Asian stocks tepid, dollar near 14-year peak on Fed rally

TOKYO: The dollar stood near a 14-year peak, bond yields were highly elevated and Asian stocks struggled for traction on Friday as global markets continued adjusting to the idea of higher US interest rates.
Ahead of European trading, spreadbetters forecast a slightly higher open for Britain’s FTSE, Germany’s DAX and France’s CAC, with a weaker euro and pound seen supporting European stocks.
In a move that reverberated across the financial markets, the Fed on Wednesday raised rates for the first time in a year and projected three more increases in 2017, up from the two projected in September.
The dollar index against other major currencies last stood at 103.10 after storming to 103.56 overnight, its highest since December 2002.
The euro nudged up 0.2 per cent to $1.0435 after hitting $1.0366 overnight, its lowest since January 2003. The dollar was little changed at 118.145 yen after surging to a 10-month high of 118.660 the previous day. The prospect of the Fed tightening monetary policy next year faster than earlier expected drove the benchmark US Treasury 10-year yield to highs unseen in two years.
Tracking the rise in the US 10-year yield, Japan’s 10-year bond yield brushed an 11-month peak of 0.10 per cent. That gain is expected to test the Bank of Japan’s resolve to keep the yield around zero per cent.
Asian stocks were tepid, reflecting the differing fortunes for developed and emerging market economies faced with higher US interest rates.
“Emerging market countries have been hit the hardest by capital leaving in search of higher yields and return along with the growing cost of paying back dollar denominated debt,” wrote Kathy Lien, managing director of FX strategy at BK Asset Management.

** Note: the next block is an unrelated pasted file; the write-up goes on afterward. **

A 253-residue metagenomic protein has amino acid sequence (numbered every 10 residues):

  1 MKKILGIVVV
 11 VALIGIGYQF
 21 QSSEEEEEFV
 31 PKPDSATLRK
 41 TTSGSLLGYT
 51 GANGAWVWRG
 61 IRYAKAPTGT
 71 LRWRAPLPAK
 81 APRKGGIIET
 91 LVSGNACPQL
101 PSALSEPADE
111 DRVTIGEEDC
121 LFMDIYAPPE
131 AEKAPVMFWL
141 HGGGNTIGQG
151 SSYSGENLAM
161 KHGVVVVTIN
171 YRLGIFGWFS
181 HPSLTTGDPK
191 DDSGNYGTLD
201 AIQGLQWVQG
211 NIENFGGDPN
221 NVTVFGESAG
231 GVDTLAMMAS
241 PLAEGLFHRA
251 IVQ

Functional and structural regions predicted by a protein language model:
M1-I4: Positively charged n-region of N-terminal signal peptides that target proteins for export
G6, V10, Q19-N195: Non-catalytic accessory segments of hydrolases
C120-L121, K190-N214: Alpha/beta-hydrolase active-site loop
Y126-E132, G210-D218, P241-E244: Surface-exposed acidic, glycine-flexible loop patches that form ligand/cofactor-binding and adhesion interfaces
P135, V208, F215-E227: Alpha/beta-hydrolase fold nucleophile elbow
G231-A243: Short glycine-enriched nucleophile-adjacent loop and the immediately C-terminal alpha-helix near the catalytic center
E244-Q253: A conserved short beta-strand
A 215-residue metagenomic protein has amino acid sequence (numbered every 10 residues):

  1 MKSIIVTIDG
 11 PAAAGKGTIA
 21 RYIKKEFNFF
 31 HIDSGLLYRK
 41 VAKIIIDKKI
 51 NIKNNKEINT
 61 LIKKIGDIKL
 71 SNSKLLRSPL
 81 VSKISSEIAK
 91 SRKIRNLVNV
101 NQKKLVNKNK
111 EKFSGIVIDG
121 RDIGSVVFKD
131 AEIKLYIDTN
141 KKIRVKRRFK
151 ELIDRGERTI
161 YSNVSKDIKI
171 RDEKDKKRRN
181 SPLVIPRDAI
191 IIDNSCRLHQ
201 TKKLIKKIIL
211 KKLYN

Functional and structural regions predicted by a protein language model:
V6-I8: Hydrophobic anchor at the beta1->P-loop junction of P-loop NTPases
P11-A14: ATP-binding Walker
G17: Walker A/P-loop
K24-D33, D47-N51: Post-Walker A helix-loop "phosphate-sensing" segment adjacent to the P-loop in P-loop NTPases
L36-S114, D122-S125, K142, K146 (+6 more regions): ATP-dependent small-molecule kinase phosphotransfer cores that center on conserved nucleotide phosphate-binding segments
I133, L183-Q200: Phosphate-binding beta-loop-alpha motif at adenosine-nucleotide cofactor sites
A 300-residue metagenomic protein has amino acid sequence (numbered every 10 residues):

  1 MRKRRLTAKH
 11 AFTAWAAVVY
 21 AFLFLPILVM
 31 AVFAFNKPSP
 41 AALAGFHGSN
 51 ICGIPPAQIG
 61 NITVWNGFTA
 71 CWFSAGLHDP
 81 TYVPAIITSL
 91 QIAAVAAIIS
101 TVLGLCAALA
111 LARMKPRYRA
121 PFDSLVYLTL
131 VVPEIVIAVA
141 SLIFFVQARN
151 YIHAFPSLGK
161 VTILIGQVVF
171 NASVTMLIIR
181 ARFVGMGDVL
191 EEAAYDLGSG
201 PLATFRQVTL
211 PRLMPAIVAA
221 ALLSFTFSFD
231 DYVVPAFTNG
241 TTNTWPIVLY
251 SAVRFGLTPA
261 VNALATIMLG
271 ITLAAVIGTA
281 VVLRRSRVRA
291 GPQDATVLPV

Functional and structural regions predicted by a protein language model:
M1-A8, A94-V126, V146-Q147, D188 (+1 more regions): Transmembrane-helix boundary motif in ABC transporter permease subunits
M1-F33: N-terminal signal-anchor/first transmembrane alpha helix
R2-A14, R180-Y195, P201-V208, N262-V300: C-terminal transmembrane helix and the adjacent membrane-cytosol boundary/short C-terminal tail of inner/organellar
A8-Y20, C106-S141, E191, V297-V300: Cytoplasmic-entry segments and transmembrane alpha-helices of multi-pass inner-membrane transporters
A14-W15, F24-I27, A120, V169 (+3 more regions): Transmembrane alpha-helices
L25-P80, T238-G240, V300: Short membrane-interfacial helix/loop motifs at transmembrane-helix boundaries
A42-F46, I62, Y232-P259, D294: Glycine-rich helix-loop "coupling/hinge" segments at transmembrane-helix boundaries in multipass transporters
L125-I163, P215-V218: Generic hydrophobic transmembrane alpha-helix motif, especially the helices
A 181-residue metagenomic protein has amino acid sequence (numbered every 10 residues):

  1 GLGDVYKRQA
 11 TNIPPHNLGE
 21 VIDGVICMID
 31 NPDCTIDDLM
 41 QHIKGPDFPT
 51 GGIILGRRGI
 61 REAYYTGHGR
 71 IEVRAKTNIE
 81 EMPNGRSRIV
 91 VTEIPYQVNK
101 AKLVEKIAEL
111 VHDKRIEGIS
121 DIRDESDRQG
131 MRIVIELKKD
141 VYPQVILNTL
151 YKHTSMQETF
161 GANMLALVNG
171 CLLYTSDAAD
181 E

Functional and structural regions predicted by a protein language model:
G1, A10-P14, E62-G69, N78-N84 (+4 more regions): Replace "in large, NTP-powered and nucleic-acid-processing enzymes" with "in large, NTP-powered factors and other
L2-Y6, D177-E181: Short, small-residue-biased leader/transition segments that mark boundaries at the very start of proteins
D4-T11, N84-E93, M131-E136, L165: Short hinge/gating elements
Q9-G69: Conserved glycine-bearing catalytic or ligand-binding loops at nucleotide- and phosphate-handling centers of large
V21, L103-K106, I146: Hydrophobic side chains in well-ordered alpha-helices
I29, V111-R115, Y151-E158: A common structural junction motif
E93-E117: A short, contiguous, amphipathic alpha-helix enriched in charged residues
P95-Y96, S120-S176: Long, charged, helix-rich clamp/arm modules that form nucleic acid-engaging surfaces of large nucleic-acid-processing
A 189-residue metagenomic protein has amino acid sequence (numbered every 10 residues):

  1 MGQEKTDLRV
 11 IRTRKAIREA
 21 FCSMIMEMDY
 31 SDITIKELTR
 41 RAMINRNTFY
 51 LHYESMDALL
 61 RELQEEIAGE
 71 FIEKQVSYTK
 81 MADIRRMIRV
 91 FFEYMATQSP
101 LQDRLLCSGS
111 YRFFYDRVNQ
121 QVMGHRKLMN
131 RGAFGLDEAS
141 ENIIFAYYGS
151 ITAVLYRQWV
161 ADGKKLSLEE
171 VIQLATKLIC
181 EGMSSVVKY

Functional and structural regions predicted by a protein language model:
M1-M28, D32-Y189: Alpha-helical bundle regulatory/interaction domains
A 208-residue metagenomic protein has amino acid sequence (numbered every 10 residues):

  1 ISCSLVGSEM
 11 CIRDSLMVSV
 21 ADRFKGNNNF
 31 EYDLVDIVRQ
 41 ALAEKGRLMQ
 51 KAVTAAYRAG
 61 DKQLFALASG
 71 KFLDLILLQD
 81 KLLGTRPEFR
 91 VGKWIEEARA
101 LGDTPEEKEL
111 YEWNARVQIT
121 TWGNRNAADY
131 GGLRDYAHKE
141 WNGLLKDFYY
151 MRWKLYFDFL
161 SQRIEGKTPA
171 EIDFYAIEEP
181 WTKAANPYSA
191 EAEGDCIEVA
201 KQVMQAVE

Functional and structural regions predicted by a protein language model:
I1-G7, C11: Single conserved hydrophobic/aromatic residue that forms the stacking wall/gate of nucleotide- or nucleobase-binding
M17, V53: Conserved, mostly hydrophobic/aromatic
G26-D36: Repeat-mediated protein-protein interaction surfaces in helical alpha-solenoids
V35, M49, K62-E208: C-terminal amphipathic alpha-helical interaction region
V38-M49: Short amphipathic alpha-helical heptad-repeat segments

MSCI’s broadest index of Asia-Pacific shares outside Japan was a shade lower after falling 1.8 per cent on Thursday.
Shanghai was flat after losing 0.7 per cent the previous day, while Malaysian and Indonesian shares weakened slightly. South Korea’s Kospi added 0.2 per cent. Tokyo stocks closed at a fresh one-year high on Friday, posting their longest winning streak since mid-2015 as a slumping yen boosted exporters.
But Nintendo dived on profit-taking after the release of its highly anticipated iPhone game Super Mario Run while traders were also worried its price tag may hurt sales.
After Wednesday’s Federal Reserve rate hike, the dollar was trading around 10-month highs against the Japanese unit and multi-year highs against the euro.
A weaker yen is generally good for profits for Japanese firms doing business abroad, stoking demand for their shares.
The benchmark Nikkei 225 index added 0.66 per cent, or 127.36 points, to end the day at 19,401.15, notching up its ninth successive gain — the longest stretch since May last year. Over the week, the Nikkei advanced 2.13 per cent.
The broader Topix index of all first-section shares was up 0.52 per cent, or 7.95 points, to finish at 1,550.67. Over the week, the index rose 1.66 per cent.
European stocks also gained on higher bank stocks, adding 1 per cent on Thursday.
Emerging market currencies, hit after November’s US election win by Donald Trump raised the spectre of higher US rates, suffered a fresh blow from the Fed’s latest move. China on Friday set the yuan’s midpoint at its weakest since 2008. Brazil’s real fell as much as 2 per cent overnight while the Indonesian rupiah and South Korean won saw their worst losses since Trump’s win.
However, the Mexican peso strengthened after the country’s central bank on Thursday countered the Fed’s tightening with an aggressive rate hike.
In commodities, precious metals sagged in the wake of a stronger dollar. Spot gold and platinum were near 10-1/2-month lows of $1,122.35 and $885 an ounce hit overnight while silver dropped to its lowest since June.
“The bearish factors for gold — namely a high US dollar, rising yields and equities and risk-on investor demand appetite — leave bullion clearly on the defensive,” said HSBC analyst James Steel.
Copper was up 0.1 per cent at $5,737 a tonne. It has drifted down from a 17-month peak above $6,000 reached in November on speculation that a Donald Trump presidency would usher in fiscal stimulus and boost demand for metals.
Crude oil prices nudged higher as expectations that Kuwait would cut supplies by a larger than expected amount as part of a coordinated effort by oil producers to cut output offset negative pressures from a bullish dollar. Brent crude gained 0.5 per cent to $54.28 a barrel. — Agencies

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